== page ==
chaiya: (books)
Discussion of race has been going around a lot, lately. I think it's partly related to Obama's election, and I think it's important to talk about. However, I rarely know what to say. I'm absorbing a lot, and I'm thinking a lot, and I'm hopefully using enough sources of information that no one mis-reading will lead me astray. Not that there's a clear path to travel, of course.

I just this week finished reading Dreams From My Father by Barack Obama. I had previously read (during the election cycle) his book The Audacity of Hope. I recommend both highly. Obama has an amazing voice, as a writer, and I feel like I learned a lot about him as a person through both books. I enjoyed reading Hope because it inspired me and made me think about politics in the US today. I loved reading Dreams because I felt like I understood at least a little of what Obama is like as a person, if that's not too audacious a claim, and because I heard from his perspective a lot about what his racial heritage means to him. Dreams was an actual page-turner, which rarely happens between me and non-fiction. (I am a somewhat slow reader, and took both books in chunks, but stayed up reading later than I should have, which is the definition of page-turner to me. Also, I cried at some points of both books.)

My Harvard Bookstore book of the month is The Book of Night Women by Marlon James. It's got great reviews. We'll see when the next time I have time to read a book is!

I will say this: I hope to have discussion of race, slavery, and culture at our Passover seder next month.
chaiya: (thoughtful)
The statement was recently made to me that "People prefer being right to being happy." Do you agree or disagree in general? Do you personally prefer to be right or happy?

A poll, therefore. I will discuss my thoughts in comments, so as to create less bias in the sample. Yes, I know it's not well-designed. But I'm not a scientist right now, I'm just curious.

[Poll #1064844]
chaiya: (set list)
http://www.nytimes.com/2007/09/08/books/07cnd-lengle.html?hp

Madeleine L'Engle, Children's Writer, Is Dead

By DOUGLAS MARTIN
Published: September 8, 2007Read more... )
chaiya: (thoughtful)
I devoured Howl's Moving Castle (much better than the movie). It was fantabulous, a sheer delight, and utter happiness to anyone who opens the covers. I moved a bit more slowly through The Castle in the Air, a retelling of Aladdin, mixing in Howl and Sophie and more creative plot at the end (sort of, maybe a sequel to Howl's Moving Castle). And I found that I automatically paced myself with Fire and Hemlock, of which I'm not sure yet that I understand the ending.

She's a great author. The new ideas she presents are fascinating, and intricate, and incredibly believable (except the ending of F&H, and bits of Castle where the retelling wore a bit thin). I've read over 1000 pages of her writing in the past week, and I'm an incredibly slow reader, myself.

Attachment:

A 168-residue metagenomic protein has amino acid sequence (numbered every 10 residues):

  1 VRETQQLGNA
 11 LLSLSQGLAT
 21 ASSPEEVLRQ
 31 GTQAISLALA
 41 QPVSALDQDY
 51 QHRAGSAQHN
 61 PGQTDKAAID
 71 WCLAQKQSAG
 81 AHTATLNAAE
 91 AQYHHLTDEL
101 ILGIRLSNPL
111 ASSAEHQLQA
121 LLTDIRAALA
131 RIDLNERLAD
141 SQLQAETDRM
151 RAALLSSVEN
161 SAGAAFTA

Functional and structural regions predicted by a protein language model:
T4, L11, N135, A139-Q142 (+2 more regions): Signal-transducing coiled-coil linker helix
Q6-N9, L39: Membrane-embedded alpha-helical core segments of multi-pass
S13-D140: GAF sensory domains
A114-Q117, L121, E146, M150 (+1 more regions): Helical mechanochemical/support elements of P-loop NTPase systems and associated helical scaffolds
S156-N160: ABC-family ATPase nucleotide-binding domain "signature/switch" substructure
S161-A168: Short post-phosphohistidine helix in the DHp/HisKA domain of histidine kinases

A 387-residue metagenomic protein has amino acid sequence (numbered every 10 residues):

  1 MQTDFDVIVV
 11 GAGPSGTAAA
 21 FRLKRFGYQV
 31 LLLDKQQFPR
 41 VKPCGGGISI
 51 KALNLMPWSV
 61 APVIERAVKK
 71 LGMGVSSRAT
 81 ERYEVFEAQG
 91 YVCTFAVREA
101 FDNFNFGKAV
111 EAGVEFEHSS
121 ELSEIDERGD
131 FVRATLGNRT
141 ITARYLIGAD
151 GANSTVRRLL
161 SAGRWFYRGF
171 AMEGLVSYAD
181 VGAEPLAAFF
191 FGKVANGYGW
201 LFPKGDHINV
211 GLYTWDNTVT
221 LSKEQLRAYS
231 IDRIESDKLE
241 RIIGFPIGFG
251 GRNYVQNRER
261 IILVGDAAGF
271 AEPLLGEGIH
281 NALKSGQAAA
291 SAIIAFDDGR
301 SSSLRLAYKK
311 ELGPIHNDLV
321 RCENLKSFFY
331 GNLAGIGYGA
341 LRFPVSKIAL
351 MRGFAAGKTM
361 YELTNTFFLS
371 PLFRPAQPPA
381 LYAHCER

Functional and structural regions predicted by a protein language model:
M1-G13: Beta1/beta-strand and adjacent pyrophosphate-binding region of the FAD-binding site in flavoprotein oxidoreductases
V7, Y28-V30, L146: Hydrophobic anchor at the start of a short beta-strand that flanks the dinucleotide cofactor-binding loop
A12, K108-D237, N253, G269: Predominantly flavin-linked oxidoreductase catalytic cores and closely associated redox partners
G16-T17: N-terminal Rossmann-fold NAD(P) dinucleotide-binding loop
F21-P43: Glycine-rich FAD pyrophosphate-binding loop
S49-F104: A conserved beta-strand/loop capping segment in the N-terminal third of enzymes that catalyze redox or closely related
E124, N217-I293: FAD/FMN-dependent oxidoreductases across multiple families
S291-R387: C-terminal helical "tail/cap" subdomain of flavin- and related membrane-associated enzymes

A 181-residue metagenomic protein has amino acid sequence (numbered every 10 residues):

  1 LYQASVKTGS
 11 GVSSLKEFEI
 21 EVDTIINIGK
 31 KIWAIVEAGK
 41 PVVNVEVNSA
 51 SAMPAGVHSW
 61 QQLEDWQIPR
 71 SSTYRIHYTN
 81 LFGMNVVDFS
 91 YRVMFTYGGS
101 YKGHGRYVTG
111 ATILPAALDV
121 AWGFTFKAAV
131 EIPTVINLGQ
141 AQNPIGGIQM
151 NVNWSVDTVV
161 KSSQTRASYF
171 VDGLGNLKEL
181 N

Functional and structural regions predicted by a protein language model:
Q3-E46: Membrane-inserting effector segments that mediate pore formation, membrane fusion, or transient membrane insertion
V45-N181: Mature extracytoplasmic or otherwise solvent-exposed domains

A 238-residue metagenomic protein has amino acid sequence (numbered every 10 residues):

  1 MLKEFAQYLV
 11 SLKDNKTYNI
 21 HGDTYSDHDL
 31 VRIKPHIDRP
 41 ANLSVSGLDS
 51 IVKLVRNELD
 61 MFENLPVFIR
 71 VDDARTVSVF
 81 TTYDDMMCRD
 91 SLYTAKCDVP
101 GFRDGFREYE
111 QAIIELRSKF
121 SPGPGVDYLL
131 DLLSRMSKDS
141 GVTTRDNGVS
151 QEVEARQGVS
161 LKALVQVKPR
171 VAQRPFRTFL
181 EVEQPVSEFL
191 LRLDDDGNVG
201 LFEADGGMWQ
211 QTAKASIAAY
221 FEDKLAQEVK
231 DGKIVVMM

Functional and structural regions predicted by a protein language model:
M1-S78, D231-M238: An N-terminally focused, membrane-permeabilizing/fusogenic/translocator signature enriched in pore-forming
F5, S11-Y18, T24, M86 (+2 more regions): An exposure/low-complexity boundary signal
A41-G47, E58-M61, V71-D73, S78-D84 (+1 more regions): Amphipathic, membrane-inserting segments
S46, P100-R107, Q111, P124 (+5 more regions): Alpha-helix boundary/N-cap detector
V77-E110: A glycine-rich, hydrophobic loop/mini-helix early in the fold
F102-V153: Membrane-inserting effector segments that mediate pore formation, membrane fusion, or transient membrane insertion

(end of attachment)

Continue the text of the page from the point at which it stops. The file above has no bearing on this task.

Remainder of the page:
Howl and Castle would be great for any child to read, say, over the age of 10. If they can handle Harry Potter (book 1 or 2, even), they can handle these.

Fire and Hemlock, though, I'd reserve for a kid 15 or older. It's more haunting, and makes less immediate sense. It's still magical, but not in the fairy-magic sort of way. And it has the potential for giving nightmares.

So that's what I've got to say about that. She's definitely a nifty writer, though. Thanks, [livejournal.com profile] lyonesse, for the pointer. I'll be on the lookout for more of her stuff. :)
chaiya: (meeting of the minds)
I've been thinking a lot about what kind of home I want to have, to be a part of. This weekend went a long way to solidifying in my head what I like most about my home, the meaning of life, the universe, and everything.

We had [livejournal.com profile] rosefox and [livejournal.com profile] sinboy over for the weekend, essentially. They wanted to go to the beginning of the summer party ("Lefcon," as [livejournal.com profile] ringel so aptly put it), and needed accomodations, and I love having a guest room that gets used from time to time. I love having folks in my own setting, where I'm comfortable, and making sure that they're comfortable too. I am either becoming a Jewish Mother, or a Homebody. Or both. :P

Socialization, home-building, and my brain. Yum. )

But mostly? I love my husband, I love my house, I love my housemates (including my imminent housemate [livejournal.com profile] clara_girl), and I'm pretty fond of my life in general. I'm looking forward to improving the house, despite its impending doominess of construction dust, etc. In general, life is good. :)
chaiya: (hippie)